Mother’s Day portraits make wonderful kid-made gifts, especially with the added touch of the crown since Mom is Queen of the house. These Mother’s Day paintings were made by preschoolers and kindergarten kids, but the idea could be used with older kids as well. Written by Barbara Rucci of Art Bar Blog.
Updated April 2021
I love Mother’s Day. From the handmade cards, to the meals that are made for me, to the extra hugs, to the fact that it’s always on a beautiful day in May that reminds me of the warm weather to come. If one of my children gave me a “Queen Mom” portrait like these, I would weep with joy. How precious are these paintings?
Let me tell you how these 4 to 6 year olds made them.
Mother’s Day Portraits for Mom
Time needed: 1 hour
- Draw the Face
The children began by using their Sharpie to draw the face.
This part takes practice, and sometimes we practice with our finger or a pencil on the table paper. Young kids tend to draw very small, so we work on using their whole arm rather than just their hand. Once they drew their big circle, they filled in the features, hair, and of course the crown!
Because moms are the Queens of our homes.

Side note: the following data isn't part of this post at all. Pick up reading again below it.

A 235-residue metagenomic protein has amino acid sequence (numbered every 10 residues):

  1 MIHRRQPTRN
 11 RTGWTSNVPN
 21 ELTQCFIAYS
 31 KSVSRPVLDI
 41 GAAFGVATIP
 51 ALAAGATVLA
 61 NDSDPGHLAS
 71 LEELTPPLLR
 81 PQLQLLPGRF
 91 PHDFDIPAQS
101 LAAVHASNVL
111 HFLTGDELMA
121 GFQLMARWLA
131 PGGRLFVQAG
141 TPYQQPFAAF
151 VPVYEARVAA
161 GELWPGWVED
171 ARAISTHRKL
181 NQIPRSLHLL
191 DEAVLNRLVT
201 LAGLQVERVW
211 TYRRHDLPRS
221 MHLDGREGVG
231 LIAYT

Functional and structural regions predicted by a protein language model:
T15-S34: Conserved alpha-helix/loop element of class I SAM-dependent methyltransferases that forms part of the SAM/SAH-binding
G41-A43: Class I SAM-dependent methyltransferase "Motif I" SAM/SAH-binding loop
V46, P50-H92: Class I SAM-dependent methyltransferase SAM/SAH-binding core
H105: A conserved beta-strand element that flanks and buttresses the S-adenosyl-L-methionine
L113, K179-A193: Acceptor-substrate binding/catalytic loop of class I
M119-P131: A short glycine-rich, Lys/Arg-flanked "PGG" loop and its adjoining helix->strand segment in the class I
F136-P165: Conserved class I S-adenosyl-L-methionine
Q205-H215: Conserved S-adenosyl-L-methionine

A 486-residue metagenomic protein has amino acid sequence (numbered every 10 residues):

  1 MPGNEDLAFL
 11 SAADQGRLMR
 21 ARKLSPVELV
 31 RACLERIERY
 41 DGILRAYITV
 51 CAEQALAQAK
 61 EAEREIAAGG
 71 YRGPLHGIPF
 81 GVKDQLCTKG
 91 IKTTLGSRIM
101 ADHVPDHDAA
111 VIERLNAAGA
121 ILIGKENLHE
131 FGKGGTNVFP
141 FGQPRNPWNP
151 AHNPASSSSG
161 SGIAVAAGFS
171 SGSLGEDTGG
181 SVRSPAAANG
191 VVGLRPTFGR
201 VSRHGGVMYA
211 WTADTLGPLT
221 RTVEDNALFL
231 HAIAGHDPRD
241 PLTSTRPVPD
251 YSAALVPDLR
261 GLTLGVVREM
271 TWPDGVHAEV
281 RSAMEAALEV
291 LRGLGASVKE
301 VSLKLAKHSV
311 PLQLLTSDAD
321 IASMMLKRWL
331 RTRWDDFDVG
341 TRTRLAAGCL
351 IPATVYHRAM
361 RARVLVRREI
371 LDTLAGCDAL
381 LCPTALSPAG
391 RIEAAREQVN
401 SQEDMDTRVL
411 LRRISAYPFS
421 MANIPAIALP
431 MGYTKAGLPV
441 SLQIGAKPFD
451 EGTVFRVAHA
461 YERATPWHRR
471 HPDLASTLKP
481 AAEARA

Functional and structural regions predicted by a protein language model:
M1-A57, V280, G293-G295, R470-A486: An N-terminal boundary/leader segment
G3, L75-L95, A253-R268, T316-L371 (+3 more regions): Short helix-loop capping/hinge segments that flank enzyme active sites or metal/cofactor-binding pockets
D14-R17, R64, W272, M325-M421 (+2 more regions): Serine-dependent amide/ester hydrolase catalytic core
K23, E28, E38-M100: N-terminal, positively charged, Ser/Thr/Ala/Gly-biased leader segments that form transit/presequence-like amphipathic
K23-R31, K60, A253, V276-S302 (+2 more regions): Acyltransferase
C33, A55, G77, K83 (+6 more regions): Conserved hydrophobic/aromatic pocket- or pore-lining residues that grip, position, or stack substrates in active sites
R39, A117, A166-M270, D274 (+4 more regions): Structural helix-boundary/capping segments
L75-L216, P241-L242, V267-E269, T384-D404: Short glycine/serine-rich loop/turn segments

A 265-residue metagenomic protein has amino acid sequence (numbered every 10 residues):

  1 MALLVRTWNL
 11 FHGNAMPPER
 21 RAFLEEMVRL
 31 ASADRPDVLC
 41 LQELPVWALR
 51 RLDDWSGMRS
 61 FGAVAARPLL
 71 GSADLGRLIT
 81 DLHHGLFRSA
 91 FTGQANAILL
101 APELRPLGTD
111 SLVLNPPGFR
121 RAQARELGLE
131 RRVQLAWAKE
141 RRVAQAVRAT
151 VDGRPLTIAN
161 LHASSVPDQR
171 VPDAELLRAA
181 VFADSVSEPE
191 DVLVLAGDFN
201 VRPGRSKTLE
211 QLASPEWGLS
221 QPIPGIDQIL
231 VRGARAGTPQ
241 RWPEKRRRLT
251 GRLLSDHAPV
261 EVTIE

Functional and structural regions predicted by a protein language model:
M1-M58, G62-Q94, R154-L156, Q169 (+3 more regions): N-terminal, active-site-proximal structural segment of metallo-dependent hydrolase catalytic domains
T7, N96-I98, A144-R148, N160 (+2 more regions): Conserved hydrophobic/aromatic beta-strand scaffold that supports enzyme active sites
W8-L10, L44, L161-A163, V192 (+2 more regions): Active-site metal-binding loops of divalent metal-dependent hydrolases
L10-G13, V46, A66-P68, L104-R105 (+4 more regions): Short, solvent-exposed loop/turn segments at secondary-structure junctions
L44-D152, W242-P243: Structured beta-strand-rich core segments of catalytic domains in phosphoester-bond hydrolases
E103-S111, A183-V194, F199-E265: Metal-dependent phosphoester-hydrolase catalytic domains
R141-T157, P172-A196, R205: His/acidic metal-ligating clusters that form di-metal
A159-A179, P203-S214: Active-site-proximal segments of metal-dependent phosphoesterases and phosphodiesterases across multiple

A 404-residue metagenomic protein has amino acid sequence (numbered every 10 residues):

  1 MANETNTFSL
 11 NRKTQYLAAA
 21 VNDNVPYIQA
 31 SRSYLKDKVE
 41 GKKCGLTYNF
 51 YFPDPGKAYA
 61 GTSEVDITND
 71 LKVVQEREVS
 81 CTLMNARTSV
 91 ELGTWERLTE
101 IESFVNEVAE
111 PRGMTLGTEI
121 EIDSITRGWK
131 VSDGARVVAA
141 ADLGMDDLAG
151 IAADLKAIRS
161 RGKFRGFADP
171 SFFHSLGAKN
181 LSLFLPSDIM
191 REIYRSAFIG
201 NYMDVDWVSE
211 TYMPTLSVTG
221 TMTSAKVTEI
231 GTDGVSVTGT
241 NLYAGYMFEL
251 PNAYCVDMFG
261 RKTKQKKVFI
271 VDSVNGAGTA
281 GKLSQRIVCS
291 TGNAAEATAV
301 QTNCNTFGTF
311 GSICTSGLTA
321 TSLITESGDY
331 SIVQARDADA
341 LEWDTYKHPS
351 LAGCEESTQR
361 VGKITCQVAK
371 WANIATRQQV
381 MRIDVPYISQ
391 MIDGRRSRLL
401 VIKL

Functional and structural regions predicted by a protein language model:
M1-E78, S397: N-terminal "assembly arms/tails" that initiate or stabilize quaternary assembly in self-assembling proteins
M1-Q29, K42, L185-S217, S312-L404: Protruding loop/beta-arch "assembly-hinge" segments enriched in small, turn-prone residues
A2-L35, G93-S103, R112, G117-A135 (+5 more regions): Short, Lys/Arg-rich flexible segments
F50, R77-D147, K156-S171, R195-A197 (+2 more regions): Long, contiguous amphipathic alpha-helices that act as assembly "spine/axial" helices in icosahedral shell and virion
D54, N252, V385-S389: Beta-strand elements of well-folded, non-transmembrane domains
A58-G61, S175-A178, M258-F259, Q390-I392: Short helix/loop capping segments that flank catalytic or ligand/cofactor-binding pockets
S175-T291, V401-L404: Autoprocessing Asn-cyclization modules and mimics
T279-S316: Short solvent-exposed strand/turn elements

- Paint the Portrait
Next, the kids used the temperas to paint in their pictures. Some of them spent more time than needed creating details with the Sharpie. I tried to tell them that it wasn’t necessary, that they could just create the shapes and then fill them in with paint. But some kids really just like to draw. Most of them ended up painting over their drawings anyway, so it didn’t really matter.
- What Do You Love About Your Mom?
Lastly, I had each child tell me what they loved most about their mom, and then I wrote it on the back with pencil, along with the date. I always try and put a date on my student’s artwork, it’s important to document their growth.
I love the freckles on this portrait. And this kindergartner just got a new puppy, so she wanted to sign her artwork with her initial and a bone. I love that touch!
Have a wonderful Mother’s Day!
More by/about Barbara Rucci on The Artful Parent
- How to Make Fairy Wings with Cardboard and Doilies
- Artist Study with Kids – Learn about Sonia Delaunay
- Cardboard Portraits from Art Workshop for Children (written by Jean about Bar’s book)
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